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Reviewer: Philip Tatler IV
Rating (out of 5): ****½

Poor 15 year-old Billy Caspar. His father is gone, his mother is distant, his brother is a bullying lush, and his schoolmaster has dubbed him inconsequential, another disposable member of "the generation that never listens." All that awaits Billy is to fail high school and join his peers over at the coal mine that functions as the only industry in the depressed Yorkshire hamlet Billy calls home.

But on one of Billy's frequent wanderings through the surrounding woods and farmlands, he discovers a young kestrel (the eponymous Kes). He endeavors to train the bird and, in the process, discovers a purpose outside of the brutal determinism governing his working class milieu. The above synopsis - boy escapes oppressive childhood via feathered friend - could easily devolve into cliché and treacle. However, with Kes, Ken Loach rose to the forefront of visionary, British social realist directors by turning a time worn tale into an indelible meditation on childhood and (naturally, this being Loach) class struggle.

Shot in real locations and using non-actors (except for Colin Welland as a compassionate English teacher), Kes takes an unsentimental look at Billy (David Bradley) as he weathers childhood's awkward end. From the time he gets up, Billy is pitted against everyone in his life. His brother Jud (Freddie Fletcher) literally wrestles him out of the bed they share in their tiny home. His mother (Lynne Perrie) calls him a "hopeless case." His boss at a newsstand berates him for lateness. Only Kes is within Billy's control and even she, Billy is quick to point out, cannot be tamed.

Inspired by the Czech New Wave, Loach and his DP (Chris Menges, who would later win two Oscars for The Killing Fields and The Mission) create a cinema of observation. The camera shows up for the action, not the other way around. The episodic structure of the script - adapted from Barry Hines' "A Kestrel for a Knave" by Loach, Hines, and producer Tony Garnett - allows the viewer to take concentrated glimpses into the characters quotidian lives. We watch Billy's morning as a paper boy, his humiliation during a school game of soccer, and - most heartbreakingly - his meeting with a career counselor who can only recommend that Billy pursue a life in the coal mines.

Though Kes is infused with plenty of humor, Loach has been quick to label it an angry film. He feels it illustrates everything that was - and still is - wrong with England's exploitation of the working class. However, Bradley's portrayal of Billy brings an inner life to the film that makes it more than just an angry polemic against the cruelties of institutionalized classism. Political intentions aside, Kes ultimately belongs to the coming-of-age tradition alongside The 400 Blows, and later films George Washington and Ratcatcher.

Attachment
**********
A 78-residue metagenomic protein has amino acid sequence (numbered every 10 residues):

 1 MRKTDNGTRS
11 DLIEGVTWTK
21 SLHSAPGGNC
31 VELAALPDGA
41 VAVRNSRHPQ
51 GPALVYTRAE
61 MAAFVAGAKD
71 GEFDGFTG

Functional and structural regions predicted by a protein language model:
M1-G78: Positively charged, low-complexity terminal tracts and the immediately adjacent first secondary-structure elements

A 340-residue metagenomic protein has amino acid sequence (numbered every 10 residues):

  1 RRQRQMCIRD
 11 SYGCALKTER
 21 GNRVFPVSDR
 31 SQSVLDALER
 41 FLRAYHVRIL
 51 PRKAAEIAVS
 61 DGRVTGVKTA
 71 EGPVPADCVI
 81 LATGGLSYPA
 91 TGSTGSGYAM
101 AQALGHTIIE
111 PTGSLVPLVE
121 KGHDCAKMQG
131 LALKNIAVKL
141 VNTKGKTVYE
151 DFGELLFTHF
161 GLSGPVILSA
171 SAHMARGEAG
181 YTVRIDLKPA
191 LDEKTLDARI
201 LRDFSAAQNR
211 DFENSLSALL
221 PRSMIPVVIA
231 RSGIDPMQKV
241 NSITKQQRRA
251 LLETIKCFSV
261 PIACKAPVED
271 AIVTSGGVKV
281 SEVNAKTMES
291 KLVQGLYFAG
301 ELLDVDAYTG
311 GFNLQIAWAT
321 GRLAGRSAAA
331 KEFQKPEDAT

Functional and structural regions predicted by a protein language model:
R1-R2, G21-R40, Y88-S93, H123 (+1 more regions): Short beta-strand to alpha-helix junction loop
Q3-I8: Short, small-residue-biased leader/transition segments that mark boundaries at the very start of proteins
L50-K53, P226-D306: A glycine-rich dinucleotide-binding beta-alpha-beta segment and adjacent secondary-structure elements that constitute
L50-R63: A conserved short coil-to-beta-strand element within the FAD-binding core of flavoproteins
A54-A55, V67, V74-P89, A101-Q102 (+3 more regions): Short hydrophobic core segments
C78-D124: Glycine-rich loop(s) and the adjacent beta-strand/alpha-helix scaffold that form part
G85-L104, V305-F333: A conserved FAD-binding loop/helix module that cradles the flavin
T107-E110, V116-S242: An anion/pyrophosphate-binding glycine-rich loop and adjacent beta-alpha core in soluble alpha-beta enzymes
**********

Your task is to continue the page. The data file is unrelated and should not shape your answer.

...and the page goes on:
Kes has long hovered near the top of my to-see list. It's been feted repeatedly, scoring the number seven spot on BFI's Best British Films of the 20th Century and the ranking number four on Time Out's recent Best British Films list. However, it's not been easy to find, particularly in any sort of watchable transfer. Grimy VHS and DVD rips of the same have been about all I could scare up. Thankfully, the ever-reliable Criterion Collection has remedied this scarcity by producing a beautiful double-disc edition of Loach's breakthrough. In addition to a painstaking restoration of Menges' verdant cinematography and the monaural soundtrack, the set includes Loach's second television feature (Cathy Come Home), a 1993 television special on Loach, and a recently produced "making of" featurette. The latter is especially informative; Loach elaborates on the political underpinnings of the film and the unlikely circumstances that allowed the picture to be made (a particularly charming anecdote reveals that Tony Richardson used his newly minted Tom Jones clout to secure funding for Kes).

A final note: though the film is technically English language, as with Lynne Ramsay's Ratcatcher this plays better the first time around with subtitles on. The northern England dialect is thick and, for me at least, difficult to parse.


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